I was alerted to our official climatologist’s web page today, Dr. Roy Spencer, University of Alabama at Huntsville, and he’s got a great, comprehensive explanation for what has happened here meteorologically, whether you want to include global warming or climate change in it or not. And he does this rather well. He doesn’t do this in response to specific claims, political claims. He just establishes facts here meteorologically.

He points out that major floods are difficult to compare throughout history because of the ways in which we alter the landscape. Houston can get flooded by a drizzle. I remember, I forget the year, but it was in the summer, and there was a baseball game scheduled in the old Astrodome. And they had to cancel the baseball game after both teams had arrived because a late-afternoon downpour had flooded enough of the city that people could not get to the ‘Dome.

Both teams were there so they had a gigantic dinner on the field, the two teams together. It was the Astros and I think the Pittsburgh Pirates, but I’m not altogether sure, and I don’t remember the year. But these kinds of floods — well, not these kinds, but floods in Houston are not rare. And one of the reasons is the way we alter landscapes. Cities like Houston expand over the years, and when that happens dirt and soil, which soak up rain, are covered up by roads and parking lots and buildings with water rapidly draining off rather than soaking into.

The population of Houston is now 10 times what it was in the 1920s, and the Houston Metroplex area has expanded greatly, and the water drainage is basically in the direction of downtown. No criticism. It’s just the way it’s been built. There have been a lot of floods, disastrous floods in Houston dating back to the mid-1800s when the population was very low. In December of 1935, a massive flood occurred downtown as the water level height measured at Buffalo Bayou in Houston topped out at 54.4 feet.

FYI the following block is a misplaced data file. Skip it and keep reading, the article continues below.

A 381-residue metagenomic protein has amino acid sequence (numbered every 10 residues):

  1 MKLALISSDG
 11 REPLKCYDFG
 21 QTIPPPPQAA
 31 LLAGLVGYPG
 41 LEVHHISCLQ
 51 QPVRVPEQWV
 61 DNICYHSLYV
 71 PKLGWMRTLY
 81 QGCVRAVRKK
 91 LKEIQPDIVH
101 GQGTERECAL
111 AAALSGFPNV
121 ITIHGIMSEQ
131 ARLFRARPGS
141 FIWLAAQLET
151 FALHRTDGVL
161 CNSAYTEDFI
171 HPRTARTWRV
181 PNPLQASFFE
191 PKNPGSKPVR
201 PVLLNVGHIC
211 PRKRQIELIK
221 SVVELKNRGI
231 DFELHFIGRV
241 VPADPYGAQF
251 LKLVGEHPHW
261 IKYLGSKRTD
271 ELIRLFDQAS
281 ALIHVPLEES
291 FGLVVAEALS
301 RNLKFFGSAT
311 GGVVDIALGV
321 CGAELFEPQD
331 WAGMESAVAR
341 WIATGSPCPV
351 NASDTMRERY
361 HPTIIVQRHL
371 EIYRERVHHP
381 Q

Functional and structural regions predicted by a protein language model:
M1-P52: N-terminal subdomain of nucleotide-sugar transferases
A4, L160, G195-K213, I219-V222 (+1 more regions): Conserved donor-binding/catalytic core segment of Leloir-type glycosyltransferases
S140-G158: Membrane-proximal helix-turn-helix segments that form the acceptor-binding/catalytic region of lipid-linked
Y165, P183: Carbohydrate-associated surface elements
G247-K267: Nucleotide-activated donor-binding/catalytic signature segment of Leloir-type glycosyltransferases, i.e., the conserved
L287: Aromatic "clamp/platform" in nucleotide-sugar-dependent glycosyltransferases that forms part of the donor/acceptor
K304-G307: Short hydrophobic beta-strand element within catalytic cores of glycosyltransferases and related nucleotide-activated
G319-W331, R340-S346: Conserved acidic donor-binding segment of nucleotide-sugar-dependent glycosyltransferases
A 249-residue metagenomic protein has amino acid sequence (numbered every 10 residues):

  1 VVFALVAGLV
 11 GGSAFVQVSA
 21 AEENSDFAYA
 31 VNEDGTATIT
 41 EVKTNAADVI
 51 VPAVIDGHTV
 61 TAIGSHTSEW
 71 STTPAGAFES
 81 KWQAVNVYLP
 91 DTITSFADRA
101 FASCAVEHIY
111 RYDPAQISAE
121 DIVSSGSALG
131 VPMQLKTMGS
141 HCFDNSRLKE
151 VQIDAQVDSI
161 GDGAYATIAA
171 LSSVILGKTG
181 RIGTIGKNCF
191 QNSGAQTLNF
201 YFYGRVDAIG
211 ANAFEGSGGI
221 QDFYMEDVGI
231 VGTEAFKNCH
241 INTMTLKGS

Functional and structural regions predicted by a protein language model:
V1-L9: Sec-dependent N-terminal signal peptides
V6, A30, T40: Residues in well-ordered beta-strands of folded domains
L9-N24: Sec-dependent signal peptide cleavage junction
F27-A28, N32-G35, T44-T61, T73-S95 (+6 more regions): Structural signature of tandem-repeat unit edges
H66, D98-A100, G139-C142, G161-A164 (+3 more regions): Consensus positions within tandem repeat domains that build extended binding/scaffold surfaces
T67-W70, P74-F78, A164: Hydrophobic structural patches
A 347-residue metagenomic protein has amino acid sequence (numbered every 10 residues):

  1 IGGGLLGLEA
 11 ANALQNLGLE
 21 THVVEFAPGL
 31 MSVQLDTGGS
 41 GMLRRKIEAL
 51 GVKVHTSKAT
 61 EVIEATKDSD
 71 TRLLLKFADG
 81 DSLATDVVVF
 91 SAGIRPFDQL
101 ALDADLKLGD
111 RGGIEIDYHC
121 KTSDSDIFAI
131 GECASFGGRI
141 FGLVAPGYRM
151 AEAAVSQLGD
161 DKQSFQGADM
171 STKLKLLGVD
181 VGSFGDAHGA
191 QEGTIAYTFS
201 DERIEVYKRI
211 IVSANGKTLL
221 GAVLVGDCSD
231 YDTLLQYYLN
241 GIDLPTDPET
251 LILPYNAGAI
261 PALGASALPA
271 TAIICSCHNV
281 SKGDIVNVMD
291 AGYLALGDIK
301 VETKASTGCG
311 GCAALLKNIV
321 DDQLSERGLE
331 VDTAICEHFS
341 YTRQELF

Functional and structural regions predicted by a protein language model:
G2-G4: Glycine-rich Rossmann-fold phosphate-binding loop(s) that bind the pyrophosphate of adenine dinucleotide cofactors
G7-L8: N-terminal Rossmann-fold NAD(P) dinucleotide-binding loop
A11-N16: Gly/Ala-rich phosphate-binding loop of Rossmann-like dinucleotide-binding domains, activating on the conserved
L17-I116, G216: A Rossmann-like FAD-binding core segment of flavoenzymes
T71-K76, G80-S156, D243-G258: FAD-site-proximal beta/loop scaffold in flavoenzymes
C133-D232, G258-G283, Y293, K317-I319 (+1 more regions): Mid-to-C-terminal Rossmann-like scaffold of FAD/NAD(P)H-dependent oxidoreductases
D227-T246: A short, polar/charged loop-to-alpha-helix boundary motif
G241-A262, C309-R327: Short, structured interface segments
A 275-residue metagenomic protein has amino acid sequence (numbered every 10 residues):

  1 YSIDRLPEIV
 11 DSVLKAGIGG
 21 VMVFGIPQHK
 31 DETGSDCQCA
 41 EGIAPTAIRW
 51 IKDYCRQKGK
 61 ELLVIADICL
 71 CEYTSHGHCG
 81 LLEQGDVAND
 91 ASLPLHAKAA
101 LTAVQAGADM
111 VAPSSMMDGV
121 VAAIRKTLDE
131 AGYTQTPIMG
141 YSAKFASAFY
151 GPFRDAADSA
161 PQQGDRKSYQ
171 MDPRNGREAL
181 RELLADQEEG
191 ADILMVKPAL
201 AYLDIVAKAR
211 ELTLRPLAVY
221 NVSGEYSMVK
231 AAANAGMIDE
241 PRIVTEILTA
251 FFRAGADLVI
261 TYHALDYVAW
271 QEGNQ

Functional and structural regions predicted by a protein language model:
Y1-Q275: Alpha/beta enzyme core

Now, remember that number. People are being told it’s the worst ever. People are being told it’s unprecedented. It isn’t true — and again, this is not to lessen the damage, not to lessen the impact because it’s a disaster. Once again, we’re trying to keep things in perspective and do what we do best here, and that’s check the out-of-control, disaster/chaos-oriented media. In December of 1935, there was a massive flood of downtown Houston. Water level height at Buffalo Bayou topped out at 54.4 feet. I have a picture of it here at Dr. Spencer’s website.